• Profit maximization assumed to be the main goal of firms but other goals exist (sales volume maximization, revenue maximization, environmental concerns).

EfficiencyEdit

Productive efficiency is when the condition where the maximun output is produced with given resources and technology. That is, the lowest point on the average total cost curve. This is also where marginal cost is equal to average total cost by definition (MC = ATC). This is "efficient" because a firm is making exactly the right amount of goods so that it is spending the least amount of money to produce those goods. This is also the equilibrium level.


Allocative efficiency is when a firm is producing its optimal quantity of goods. This happens when its marginal cost curve is equal to its marginal revenue curve (MC = MR), or where the quantity supplied is equal to the quantity demanded (Qs = Qd). This is allocatively efficient because both producers and consumers are happy with the price and quantity demanded and there is no welfare loss due to too high or too low a price.


A firm can be both productively and allocatively efficient when the average total cost is equal to the marginal cost and marginal revenue (ATC=MC=MR). This occurs when a perfectly competitive market is at long run equilibrium, for example.

Perfect CompetitionEdit

These five criteria must be met in order for a market to have Perfect Competition.

1. All firms sell an identical product.
2. All firms are price takers.
3. All firms have a relatively small market share.
4. Buyers know the nature of the product being sold and the prices
charged by each firm.
5. The industry is characterized by freedom of entry and exit.

MonopolyEdit

Profit maximizing level of output: In a monopoly, the firm can earn an abnormal profit when they set their prices according to the MC=MR condition. A monopoly has only 1 group that controls the whole market. Since the monopoly has no competition in the market, the demand will be satisfied by the firm. The single price monopolist thus sets the output at the profitmax point (MC=MR), the highest possible point on the demand curve.


For example, the U.S. Postal Service is a monopoly because they are in charge of all mail being sent in the United States.

Truly free market monopolies are very rare in reality. Most monopolies that do exist are government-created.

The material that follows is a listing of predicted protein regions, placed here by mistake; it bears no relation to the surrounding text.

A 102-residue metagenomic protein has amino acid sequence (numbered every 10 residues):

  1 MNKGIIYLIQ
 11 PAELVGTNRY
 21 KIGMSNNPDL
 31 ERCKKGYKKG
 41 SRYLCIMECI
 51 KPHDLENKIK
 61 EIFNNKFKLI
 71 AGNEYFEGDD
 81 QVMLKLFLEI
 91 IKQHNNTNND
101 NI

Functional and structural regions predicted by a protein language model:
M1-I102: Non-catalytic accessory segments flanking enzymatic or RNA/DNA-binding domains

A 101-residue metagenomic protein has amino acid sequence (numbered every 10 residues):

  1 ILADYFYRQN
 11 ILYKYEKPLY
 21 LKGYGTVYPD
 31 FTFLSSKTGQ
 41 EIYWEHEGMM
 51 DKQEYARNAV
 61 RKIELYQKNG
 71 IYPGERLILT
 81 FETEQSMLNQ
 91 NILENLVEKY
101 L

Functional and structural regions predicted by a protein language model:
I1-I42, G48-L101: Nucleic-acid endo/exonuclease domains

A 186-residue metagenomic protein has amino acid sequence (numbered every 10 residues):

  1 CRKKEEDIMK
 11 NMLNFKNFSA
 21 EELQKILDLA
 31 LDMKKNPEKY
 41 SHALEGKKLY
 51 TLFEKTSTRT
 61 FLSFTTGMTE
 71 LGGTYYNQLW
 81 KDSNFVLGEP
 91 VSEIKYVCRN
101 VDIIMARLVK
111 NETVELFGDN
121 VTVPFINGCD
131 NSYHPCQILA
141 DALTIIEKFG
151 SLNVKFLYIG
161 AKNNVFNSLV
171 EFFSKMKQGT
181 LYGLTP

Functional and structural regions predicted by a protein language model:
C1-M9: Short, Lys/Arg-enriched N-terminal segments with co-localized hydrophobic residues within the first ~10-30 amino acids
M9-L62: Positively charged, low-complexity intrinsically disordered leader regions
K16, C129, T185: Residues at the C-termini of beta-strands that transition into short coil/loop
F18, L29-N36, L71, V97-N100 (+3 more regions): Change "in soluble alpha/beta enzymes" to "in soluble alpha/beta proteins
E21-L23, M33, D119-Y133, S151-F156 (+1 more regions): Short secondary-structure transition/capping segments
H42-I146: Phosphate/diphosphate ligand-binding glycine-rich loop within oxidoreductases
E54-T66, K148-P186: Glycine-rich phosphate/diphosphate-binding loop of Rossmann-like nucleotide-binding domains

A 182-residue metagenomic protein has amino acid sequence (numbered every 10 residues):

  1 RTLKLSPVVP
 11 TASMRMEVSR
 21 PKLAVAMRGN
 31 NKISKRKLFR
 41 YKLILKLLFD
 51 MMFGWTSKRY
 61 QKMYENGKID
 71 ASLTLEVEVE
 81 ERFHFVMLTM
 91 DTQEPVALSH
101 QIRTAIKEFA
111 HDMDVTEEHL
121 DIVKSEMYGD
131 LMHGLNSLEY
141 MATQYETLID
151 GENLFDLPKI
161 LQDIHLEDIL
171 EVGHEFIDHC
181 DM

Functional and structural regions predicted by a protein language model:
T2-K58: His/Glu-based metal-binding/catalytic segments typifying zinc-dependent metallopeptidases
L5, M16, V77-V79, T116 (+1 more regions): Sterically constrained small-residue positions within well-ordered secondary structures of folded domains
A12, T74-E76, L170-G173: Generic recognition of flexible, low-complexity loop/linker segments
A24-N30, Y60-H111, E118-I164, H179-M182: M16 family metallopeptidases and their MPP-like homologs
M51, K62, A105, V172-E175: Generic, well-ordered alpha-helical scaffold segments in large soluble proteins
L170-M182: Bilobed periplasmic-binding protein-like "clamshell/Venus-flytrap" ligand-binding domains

Monopolistic CompetitionEdit

Efficiency in Monopolistic Competition: Like in the PCM, the monopolistically competitive firm earns a normal profit in the long run. However, a firm operating in monopolistic competition with other firms experiences subpar allocative efficiency (since MR is above marginal cost) and is not productively efficient since they produce at an average cost above ACmin. In short, the monopolistically competitive market is neither productively nor allocatively efficient, and the firm will not produce where P=MC.

OligopolyEdit

A theory of market structure based on three assumptions: few sellers and many buyers, firms production either homogeneous of differentiated productions. An Oligopoly is about the same thing as a Monopoly, with the exception that at least two groups are controlling a market.

Price DiscriminationEdit

Price Discrimination is when firms offers one (identical) good to different buyers at different prices (depending on the consumer's willingness to pay for it at a certain price).

Reasons for price discrimination: The main and most obvious reason for price discrimination is that selling a good at different prices will serve to increase profits. A firm that has market power can increase profits by selling a good at the highest possible price that consumers are willing to pay. A firm can also use price discrimination to cut prices in order to force competitors out of the market or in order to penetrate a new market.

Necessary conditions for the practice of price discrimination: To successfully price discriminate certain conditions must be met:

1) Company must be able to ID different groups of people.

2) Groups must have different demand curves.

3) Limited opportunities for arbitrage.

• Possible advantages to either the producer or the consumer.